But why, then, did the states behind the Iron Curtain not just let their people starve? After all, the old saying that every country is three meals away from revolution turned out to be sadly incorrect in the twentieth century; it is possible for leaders to survive even when millions die. Stalin did it in the 1930s, Mao did it in the 1960s, and Kim Jong Il has done it more than once in the last two decades. But the difference between those cases and the 1989 revolutions was that the leaders of East Germany, Czechoslovakia, and the rest faced civil societies strong enough to resist. The weekly demonstrations in East Germany, the Charter 77 civic movement in Czechoslovakia, and the Solidarity movement in Poland all provided visible governments in waiting.
The ability of these groups to create and disseminate literature and political documents, even with simple photocopiers, provided a visible alternative to the communist regimes. For large groups of citizens in these countries, the political and, even more important, economic bankruptcy of the government was no longer an open secret but a public fact. This made it difficult and then impossible for the regimes to order their troops to take on such large groups.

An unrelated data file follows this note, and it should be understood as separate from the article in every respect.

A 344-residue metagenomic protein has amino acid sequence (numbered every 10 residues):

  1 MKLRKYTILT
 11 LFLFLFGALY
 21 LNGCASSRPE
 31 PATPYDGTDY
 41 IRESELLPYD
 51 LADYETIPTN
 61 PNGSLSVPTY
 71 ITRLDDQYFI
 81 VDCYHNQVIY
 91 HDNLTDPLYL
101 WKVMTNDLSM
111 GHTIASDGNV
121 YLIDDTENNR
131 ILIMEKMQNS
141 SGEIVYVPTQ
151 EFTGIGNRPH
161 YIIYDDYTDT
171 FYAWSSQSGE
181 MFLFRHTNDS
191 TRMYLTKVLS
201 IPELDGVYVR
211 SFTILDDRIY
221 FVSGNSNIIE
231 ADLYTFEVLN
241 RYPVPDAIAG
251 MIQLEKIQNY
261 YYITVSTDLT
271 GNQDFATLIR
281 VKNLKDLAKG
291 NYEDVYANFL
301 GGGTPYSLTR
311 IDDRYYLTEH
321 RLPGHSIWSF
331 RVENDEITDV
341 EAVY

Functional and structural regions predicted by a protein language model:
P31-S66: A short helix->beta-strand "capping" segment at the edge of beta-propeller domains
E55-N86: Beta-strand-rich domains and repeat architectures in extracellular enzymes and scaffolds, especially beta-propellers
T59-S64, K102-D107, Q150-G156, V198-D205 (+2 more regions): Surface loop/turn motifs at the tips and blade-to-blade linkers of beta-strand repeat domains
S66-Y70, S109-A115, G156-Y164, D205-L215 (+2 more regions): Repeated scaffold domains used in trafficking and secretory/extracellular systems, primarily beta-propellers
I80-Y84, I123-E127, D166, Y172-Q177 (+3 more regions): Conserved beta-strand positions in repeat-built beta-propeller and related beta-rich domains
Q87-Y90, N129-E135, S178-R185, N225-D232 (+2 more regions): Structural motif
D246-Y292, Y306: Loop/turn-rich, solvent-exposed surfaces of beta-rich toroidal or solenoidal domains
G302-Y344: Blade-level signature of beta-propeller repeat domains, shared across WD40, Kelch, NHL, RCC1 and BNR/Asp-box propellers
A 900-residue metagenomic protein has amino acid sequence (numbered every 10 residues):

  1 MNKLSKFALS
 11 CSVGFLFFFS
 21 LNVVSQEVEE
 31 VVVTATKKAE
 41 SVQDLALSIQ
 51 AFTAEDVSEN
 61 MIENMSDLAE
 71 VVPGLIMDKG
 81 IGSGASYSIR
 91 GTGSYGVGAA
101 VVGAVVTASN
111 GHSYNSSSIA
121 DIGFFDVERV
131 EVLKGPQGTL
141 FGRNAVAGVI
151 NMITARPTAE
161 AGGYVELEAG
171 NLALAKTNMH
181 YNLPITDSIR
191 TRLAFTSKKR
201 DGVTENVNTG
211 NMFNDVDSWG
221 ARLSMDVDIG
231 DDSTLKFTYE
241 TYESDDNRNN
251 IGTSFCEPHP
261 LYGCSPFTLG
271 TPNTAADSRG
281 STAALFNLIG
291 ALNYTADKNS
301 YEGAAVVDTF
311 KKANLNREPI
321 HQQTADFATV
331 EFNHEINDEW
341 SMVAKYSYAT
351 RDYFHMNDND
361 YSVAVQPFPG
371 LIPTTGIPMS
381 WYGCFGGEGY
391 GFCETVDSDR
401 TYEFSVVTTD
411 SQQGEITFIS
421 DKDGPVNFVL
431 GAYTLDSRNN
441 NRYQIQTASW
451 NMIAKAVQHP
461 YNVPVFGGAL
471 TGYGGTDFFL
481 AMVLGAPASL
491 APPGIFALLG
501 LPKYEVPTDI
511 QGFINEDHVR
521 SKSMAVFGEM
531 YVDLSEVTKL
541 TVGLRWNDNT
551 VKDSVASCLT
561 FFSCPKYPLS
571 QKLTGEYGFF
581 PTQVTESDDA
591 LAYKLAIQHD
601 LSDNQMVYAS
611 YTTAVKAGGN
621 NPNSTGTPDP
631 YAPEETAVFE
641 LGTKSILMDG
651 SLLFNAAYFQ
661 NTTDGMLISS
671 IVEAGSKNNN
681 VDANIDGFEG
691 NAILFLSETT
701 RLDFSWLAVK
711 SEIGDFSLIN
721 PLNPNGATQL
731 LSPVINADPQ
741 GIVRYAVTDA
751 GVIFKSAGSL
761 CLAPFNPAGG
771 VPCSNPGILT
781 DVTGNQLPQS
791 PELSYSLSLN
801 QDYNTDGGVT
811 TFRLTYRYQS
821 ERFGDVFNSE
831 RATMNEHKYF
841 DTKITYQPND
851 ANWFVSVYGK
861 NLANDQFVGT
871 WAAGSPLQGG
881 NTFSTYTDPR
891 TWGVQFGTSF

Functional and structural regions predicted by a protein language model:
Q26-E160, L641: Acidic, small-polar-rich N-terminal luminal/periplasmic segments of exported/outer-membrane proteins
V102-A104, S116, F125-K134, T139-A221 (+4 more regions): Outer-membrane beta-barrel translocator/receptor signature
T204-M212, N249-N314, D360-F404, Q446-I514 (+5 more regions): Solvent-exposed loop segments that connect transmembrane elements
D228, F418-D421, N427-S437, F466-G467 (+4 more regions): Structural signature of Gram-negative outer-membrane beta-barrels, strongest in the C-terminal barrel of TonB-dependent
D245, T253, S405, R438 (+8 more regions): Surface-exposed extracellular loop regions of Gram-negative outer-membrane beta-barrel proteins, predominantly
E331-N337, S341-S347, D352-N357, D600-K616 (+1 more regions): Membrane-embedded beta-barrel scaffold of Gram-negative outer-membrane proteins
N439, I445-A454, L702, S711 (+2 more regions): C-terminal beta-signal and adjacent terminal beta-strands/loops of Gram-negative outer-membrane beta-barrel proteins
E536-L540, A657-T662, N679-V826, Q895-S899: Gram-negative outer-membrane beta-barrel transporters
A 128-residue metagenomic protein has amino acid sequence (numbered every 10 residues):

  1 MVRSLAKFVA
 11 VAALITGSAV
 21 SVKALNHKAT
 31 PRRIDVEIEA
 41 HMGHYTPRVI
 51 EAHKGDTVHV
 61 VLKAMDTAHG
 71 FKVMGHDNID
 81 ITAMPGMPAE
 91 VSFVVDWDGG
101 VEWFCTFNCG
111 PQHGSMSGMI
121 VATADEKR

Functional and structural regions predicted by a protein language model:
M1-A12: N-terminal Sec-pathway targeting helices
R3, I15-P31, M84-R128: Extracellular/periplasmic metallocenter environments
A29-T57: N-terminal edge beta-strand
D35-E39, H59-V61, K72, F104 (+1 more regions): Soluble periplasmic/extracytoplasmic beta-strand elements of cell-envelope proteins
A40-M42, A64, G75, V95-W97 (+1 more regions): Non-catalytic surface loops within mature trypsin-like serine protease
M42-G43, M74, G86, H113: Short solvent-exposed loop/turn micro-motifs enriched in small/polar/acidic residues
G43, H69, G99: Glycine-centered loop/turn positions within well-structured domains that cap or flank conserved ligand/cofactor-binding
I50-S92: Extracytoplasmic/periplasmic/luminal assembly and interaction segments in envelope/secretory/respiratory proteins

Thus, it was a shift in the balance of power between the state and civil society that led to the largely peaceful collapse of communist control. The state’s ability to use violence had been weakened, and the civil society that would have borne the brunt of its violence had grown stronger. When civil society triumphed, many of the people who had articulated opposition to the communist regimes — such as Tadeusz Mazowiecki in Poland and Václav Havel in Czechoslovakia — became the new political leaders of those countries. Communications tools during the Cold War did not cause governments to collapse, but they helped the people take power from the state when it was weak.